Cineteller Productions

Behind every film is an entire clan of creative minds. You need only sit through the credits of your favorite flick, watch the scrolling columns of names responsible for the producing and directing, the casting and acting, the makeup styling and costume designing, the set dressing, soundtrack composing,  special effects generating, camera operating, scene sequence editing, and a countless number of other tasks, to fathom this medium’s collaborative complexity.

For over a decade, Troy and Madison Campione, the dad/daughter duo of Cineteller Productions, have joined forces for the sake of film. With Troy’s mastery of visual cinematography and Madison’s finesse with dialogue and directing, they share a mission to emotionally engage and consciously empower through storytelling. Their partnership first began when Madison assisted her father with a number of goofy, three-minute originals for Wine Spectator’s worldwide video contest. “They were low tech,” Troy admits, “but were effective enough that we were the only finalist five years in a row.” He chuckles, recalling one in which they shot him “flying” by means of a green screen in the front yard.

“I’m definitely into achieving the visual impact,” Troy says. With a forte in production and cinematography, he has filmed everything from sweeping shots of freshly tilled ground and thriving crops for a farming documentary, to closeups of Notre Dame High School seniors giving testimonies for a fundraising event, to a rotating shot of a couple’s emotional reunion for a music video.

In contrast, Madison strictly focuses on fiction. Her favorite tasks include directing actors to ensure peak performance as well as writing and structuring fluidly complex stories for the observant, clue-seeking viewer. Her Cinequest-featured work In Our Heads (a short inspired by ’80s and ’90s romantic comedies) went through no less than 30 rewrites.

Unlike their zany Wine Spectator pieces, Troy and Madison’s next project—a cowritten short called Remembrance—takes a dark turn. The dramatic thriller reveals the tale of a girl who utilizes new memory-mining technology to uncover the truth behind her twin’s murder. The story is an intriguing chronological tangle that starts with the aftermath, jumps to the beginning, then feeds in pieces from the climax throughout (but portrays them backwards and in slow motion). The objective was to “tell it in a way that no one had ever really seen before,” Troy explains. These reversed scenes—a gun rising back into the hand of a killer, blood rising from the shower tiles to once again stain guilty hands—are eerie, striking moments of cinematography. Remembrance was one of 500 shorts nominated for the 2017 Action On Film Festival. “Don’t expect anything,” Madison remembers her father telling her. “We’re just here to have fun.” Yet despite all odds, they won Best Short Film and Best Cinematography. “I had no speech planned,” Madison reminisces.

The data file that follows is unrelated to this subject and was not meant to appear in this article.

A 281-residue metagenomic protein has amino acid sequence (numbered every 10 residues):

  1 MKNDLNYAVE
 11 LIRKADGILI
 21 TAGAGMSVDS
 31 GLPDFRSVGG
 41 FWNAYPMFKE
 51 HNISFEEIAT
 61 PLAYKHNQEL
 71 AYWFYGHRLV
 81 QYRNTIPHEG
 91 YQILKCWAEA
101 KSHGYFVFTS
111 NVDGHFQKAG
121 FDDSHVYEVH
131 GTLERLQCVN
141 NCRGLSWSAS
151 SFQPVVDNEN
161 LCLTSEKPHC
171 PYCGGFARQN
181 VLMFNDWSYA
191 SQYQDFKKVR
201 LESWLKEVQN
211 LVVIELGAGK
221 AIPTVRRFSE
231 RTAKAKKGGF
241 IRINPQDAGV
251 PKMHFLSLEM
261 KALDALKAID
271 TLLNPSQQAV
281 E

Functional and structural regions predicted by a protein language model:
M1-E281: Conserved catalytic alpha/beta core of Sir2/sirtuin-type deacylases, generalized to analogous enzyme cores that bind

Remembrance played a large role in Madison’s acceptance into USC’s School of Cinematic Arts. She is excited to apply her experience at school as well as her internship at Cannes Film Festival with Lotus Entertainment to writing and directing the long-respected feature-length film. “Short films can help prove yourself, but they don’t go anywhere,” explains Troy, who will handle the film’s production and cinematography. “So we really need to step it up.”

Step one is filming a proof-of-concept short of a supernatural mystery/drama in the vein of Prestige and Twin Peaks. The Disappearance of Violet Willoughby (the film’s working title) will follow a yet-to-be-named young woman who is plagued by guilt over the disappearance of her little sister. The hope, Madison says, is to get viewers hungry for more; to prompt investors to say, “I need to know what happens. I’m in love with this character. I’m with her, and I want to go on this journey with her.” Of course, this also means Troy and Madison are setting out on their own adventure. It’s a cliffhanger that leaves us wondering: where will these cinetellers lead us next?

You can see the film that Madison Campione wrote and directed called In Our Heads during the Cinequest Film Festival. It’ll be playing at Century 20 Redwood City on Thursday, March 14 at 9:40pm and Friday, March 15 at 10:15pm, and at 3Below on Sunday, March 17 at 12:45pm. Purchase tickets

Article in Issue 11.1 “Sight and Sound”

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